John Waromi lives in Jayapura, Papua, Indonesia. He went to college in Jakarta and traveled the world in a theater troupe before returning home. When he fishes, he uses the speargun his father made, sailing his outrigger canoe out to a fishing spot in the bay.
This speargun gets its power from a strip of red rubber. It came from the inner tube of a giant mining truck at Tembagapura, the “city of copper.” The copper mine is hundreds of miles away, across mountains so high they have glaciers despite being near the equator.
Waromi has a cousin who works in the mine. He was driving a giant mining truck in a convoy of three when he saw the other two disappear in a landslide. The other crews were killed and the trucks destroyed. Waromi’s cousin would be considered a very distant relative in our Western kinship system, but they belong to a kinship system that would make our cousins into brothers and strangers into cousins. Waromi’s got family everywhere, and his speargun has fresh, bright red elastic as a result.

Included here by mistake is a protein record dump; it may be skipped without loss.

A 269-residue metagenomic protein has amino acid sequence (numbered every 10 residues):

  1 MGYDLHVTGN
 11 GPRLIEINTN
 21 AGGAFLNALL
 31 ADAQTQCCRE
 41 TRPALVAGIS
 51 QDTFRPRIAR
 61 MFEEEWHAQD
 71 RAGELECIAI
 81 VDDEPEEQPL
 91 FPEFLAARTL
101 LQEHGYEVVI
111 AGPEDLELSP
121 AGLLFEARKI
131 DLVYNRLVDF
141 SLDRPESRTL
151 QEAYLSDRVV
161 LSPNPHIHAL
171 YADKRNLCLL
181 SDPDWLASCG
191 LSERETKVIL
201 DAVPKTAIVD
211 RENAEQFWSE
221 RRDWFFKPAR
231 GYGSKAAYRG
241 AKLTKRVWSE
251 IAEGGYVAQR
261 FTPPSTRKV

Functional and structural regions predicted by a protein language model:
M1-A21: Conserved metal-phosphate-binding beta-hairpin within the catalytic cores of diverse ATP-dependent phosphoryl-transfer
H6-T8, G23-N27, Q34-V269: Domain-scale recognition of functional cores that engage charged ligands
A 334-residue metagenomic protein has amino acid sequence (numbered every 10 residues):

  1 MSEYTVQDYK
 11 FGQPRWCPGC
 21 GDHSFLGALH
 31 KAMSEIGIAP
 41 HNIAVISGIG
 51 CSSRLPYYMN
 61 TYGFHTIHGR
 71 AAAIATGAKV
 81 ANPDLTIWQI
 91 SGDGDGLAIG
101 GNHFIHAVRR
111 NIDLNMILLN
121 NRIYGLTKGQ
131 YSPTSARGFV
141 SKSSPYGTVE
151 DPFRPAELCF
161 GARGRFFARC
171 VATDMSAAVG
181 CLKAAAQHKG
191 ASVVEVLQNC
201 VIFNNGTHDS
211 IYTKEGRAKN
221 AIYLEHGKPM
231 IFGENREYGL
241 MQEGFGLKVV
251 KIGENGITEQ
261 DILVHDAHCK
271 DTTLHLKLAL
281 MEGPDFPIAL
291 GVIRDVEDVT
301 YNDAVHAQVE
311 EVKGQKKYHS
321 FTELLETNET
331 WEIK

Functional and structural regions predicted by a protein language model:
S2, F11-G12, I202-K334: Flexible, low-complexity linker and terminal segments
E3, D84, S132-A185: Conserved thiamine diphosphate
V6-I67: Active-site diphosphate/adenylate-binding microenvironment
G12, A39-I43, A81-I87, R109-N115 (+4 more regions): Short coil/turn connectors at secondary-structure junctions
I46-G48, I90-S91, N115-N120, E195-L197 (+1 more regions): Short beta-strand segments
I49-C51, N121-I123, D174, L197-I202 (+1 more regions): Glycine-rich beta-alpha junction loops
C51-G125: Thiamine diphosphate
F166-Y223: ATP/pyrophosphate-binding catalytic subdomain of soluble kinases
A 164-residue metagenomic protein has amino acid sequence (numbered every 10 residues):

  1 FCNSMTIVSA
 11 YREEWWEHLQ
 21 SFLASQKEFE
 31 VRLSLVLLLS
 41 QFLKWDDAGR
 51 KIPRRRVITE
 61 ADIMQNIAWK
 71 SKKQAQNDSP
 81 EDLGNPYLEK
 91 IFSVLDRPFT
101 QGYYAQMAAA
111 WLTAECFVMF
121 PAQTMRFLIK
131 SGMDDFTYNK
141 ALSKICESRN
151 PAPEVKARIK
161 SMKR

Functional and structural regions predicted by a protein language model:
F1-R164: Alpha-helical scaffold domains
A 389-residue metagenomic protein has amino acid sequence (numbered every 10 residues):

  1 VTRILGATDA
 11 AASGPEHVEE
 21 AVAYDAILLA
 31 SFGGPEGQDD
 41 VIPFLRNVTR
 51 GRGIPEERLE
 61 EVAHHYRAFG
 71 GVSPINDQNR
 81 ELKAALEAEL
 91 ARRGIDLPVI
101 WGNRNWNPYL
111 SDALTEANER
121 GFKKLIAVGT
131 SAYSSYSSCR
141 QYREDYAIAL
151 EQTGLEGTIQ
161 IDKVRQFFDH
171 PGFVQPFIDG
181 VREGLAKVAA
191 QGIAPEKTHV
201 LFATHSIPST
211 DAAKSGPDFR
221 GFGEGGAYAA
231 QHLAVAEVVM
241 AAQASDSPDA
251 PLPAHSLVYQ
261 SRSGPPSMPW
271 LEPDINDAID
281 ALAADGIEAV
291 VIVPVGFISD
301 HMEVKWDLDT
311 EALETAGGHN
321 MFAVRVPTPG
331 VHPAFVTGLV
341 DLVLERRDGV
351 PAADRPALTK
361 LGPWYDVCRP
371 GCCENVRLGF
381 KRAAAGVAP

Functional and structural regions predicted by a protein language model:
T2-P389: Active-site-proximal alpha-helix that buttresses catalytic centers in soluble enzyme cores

If you see a fisherman with cracked, faded elastic on his speargun, you’ll know that his family is not so well connected by the sort of human networks that once brought cowry shells to the high mountains of Papua and fine stone adze heads to the coast.
Before World War II, Jayapura was a collection of villages called Hollandia, with a population of a few thousand. Then hundreds of thousands of American troops moved in for the war in the Pacific.
When they left, they dumped equipment and munitions in the harbor. Those underwater dumps have become something of a hardware store for the locals.
The barbed head of Waromi’s spear was made from stainless steel welding rods. The shaft was pulled from the edge of a discarded mattress. The tail is forged into a ring, which the trigger wire fits into. A notch is cut in the shaft near this ring to engage a wire loop tied to the tail of the elastic sling. The spear shaft and the gun are both about 4 feet long.